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Primer on RU: Understanding SWIFT, Sanctions, and Correspondent Banking.

Luke Raven provides an accessible and clearly set out explanation of the issues surrounding the imposition and effect of financial sanctions.

I have seen a lot of coverage of SWIFT & Sanctions recently, thrown into the spotlight by Russia's invasion of Ukraine and the subsequent reactions of world governments. While there has been a lot of very technical conversation, as Einstein said, "if you can't explain it simply, you don't understand it well enough", and a lot of discourse so far seems to prove him right. I have seen SWIFT referred to as plumbing and a thermostat, Sanctions referred to in terms including "a financial WMD", and a crucial related concept called 'correspondent banking' referred to ... almost not at all. This gap in the literature makes discourse difficult, and for this reason, even though I am undoubtedly not the foremost expert on these areas, here is a 101 on the relevant concepts to help people understand what's going on and to set the baseline for further discussion.

First - why these things, are how are they related?

Most people don't actually understand how money moves around the world, including many in the banking and finance industry. I myself am probably among the "less but still somewhat informed" cohort. But these concepts all relate to the way in which that happens for the vast majority of money sent and received internationally.

Basically, when a customer asks their bank to send money to someone overseas, the bank won't be able to just 'magic' the funds into the recipients account - there will be a need for the bank who provides the account to give the beneficiary their funds.

So, how does this happen? Well, the information letting the bank know that there's a payment coming has to travel through a messaging system (which is where SWIFT comes into play), and the actual money needs to travel through one or many bank accounts along the way in order to ultimately arrive as well (according to established 'correspondent banking' arrangements).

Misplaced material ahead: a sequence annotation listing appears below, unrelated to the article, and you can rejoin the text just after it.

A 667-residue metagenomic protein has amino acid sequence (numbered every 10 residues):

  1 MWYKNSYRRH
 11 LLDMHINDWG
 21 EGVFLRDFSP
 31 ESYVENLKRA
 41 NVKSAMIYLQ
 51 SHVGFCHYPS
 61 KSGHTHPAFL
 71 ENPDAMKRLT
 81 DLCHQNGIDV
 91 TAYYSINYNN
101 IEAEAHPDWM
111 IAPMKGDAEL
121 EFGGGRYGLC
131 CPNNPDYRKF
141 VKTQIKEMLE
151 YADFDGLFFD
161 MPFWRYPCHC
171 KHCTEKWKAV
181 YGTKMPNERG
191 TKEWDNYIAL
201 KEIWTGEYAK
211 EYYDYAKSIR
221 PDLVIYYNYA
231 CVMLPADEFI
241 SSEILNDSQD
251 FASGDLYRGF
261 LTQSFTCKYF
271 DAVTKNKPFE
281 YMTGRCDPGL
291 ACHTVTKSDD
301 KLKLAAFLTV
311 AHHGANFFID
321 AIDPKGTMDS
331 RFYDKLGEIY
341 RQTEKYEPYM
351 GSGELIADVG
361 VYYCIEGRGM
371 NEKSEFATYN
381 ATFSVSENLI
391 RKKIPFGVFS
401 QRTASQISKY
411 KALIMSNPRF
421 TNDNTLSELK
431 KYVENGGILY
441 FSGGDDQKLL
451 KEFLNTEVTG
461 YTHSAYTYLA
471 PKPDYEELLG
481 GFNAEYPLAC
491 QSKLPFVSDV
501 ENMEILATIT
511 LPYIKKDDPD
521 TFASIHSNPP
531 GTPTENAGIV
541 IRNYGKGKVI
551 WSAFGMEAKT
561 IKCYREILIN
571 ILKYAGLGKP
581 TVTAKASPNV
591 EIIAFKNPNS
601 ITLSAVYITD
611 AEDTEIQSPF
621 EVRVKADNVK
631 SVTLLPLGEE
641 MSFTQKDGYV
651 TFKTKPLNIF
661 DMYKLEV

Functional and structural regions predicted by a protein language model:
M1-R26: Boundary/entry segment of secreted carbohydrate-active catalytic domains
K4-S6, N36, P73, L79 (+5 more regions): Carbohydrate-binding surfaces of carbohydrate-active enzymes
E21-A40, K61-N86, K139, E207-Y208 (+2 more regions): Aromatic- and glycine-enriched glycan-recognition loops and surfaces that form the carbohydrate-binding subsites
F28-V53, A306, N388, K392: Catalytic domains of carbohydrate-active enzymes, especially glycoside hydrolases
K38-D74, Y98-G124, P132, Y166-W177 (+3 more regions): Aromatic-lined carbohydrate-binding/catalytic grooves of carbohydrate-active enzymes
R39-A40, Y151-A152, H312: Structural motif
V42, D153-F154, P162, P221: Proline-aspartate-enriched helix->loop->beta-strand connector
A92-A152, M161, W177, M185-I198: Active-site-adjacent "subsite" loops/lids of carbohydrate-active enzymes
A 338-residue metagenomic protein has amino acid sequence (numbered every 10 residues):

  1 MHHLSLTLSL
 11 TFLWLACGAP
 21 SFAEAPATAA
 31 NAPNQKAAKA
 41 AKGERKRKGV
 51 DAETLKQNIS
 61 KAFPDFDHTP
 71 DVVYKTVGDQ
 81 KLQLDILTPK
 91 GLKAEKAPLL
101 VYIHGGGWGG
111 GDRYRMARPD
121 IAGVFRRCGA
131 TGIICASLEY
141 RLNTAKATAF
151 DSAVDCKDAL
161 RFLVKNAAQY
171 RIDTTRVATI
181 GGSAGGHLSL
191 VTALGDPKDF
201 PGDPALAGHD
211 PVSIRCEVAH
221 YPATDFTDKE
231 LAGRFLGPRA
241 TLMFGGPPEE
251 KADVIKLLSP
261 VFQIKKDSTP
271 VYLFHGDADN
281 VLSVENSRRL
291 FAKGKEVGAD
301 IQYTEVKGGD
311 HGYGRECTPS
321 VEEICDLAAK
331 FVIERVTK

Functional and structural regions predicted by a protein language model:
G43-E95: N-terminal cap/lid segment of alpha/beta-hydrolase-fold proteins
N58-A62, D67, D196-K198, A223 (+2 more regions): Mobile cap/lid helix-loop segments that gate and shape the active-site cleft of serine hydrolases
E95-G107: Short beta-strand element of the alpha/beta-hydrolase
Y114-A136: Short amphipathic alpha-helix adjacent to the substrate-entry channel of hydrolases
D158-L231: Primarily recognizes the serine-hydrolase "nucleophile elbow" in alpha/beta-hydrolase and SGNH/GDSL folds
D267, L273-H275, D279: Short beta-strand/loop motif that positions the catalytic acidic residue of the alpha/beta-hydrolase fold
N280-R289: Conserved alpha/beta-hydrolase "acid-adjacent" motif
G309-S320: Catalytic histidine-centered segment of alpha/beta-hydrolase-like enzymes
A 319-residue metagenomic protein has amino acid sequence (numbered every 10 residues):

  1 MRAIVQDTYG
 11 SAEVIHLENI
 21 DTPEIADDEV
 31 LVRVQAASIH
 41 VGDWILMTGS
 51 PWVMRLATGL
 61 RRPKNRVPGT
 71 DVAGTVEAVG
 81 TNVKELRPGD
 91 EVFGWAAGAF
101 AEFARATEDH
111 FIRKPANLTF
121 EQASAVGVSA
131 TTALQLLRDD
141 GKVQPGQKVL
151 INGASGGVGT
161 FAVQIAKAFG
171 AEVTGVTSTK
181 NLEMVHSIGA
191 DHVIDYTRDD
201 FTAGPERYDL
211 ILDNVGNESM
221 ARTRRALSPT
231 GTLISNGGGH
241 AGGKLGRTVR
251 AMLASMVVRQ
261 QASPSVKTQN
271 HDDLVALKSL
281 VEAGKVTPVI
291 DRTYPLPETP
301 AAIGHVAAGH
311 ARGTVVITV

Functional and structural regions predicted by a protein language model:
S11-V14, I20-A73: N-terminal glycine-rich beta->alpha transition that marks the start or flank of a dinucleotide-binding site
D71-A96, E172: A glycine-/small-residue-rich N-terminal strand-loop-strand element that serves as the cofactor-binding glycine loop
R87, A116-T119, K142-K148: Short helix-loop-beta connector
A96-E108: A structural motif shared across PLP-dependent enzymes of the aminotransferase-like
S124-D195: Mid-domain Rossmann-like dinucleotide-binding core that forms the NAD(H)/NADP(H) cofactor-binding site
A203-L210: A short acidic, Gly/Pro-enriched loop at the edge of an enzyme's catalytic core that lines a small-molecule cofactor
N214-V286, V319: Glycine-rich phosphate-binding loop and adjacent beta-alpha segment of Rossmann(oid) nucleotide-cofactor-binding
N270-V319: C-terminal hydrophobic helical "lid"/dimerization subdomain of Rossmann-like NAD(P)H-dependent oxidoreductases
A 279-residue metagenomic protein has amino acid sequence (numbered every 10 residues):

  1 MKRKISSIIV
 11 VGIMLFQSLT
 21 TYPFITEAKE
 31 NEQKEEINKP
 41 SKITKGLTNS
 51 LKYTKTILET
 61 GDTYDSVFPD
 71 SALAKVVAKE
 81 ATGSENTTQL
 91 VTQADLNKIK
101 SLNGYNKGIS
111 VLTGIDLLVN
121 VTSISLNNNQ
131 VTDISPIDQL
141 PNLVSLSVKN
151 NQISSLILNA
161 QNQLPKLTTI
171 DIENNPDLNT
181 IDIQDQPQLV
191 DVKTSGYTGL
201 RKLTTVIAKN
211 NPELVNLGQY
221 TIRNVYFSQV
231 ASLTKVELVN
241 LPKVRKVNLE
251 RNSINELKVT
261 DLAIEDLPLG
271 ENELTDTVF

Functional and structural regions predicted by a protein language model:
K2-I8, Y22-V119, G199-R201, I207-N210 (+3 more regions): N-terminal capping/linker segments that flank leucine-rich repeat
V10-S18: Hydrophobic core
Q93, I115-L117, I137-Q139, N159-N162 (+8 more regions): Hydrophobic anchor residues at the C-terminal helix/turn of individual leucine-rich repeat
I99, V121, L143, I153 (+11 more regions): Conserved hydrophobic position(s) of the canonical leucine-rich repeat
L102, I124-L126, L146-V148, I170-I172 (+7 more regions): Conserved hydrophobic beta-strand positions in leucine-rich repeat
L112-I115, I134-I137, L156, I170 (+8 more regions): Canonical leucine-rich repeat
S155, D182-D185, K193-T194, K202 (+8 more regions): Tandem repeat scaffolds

This is already complex, but it gets worse. Unfortunately, criminals, terrorists, and even rogue nation states want to participate in the global financial system and send money overseas in order to launder money and conduct other illicit transactions. For this reason, powerful parties including world government departments (such as OFAC in the US & DFAT in Australia), intergovernmental organisations (like the UN Security Council), and supranational organisations (like the EU) may require banks not to allow money to flow to prohibited (or Sanctioned) people. In fact, Sanctions can make it illegal for the sender's bank to allow a transfer to the intended recipient because THEY themselves are prohibited, or because the recipient's BANK is prohibited, or because the COUNTRY they're in is prohibited, and it's even possible to Sanction a transaction dependent only on the underlying PURPOSE or INDUSTRY it relates to. If only there were a topical way to visualise this...

So banks need correspondent banking relationships in order to actually send money, a messaging system in order to ensure the money gets where it needs to go, and a way to ensure that they protect themselves (and the rest of us) from sending money to or from the 'bad guys'. Clear yet? ... No? Okay, read on.


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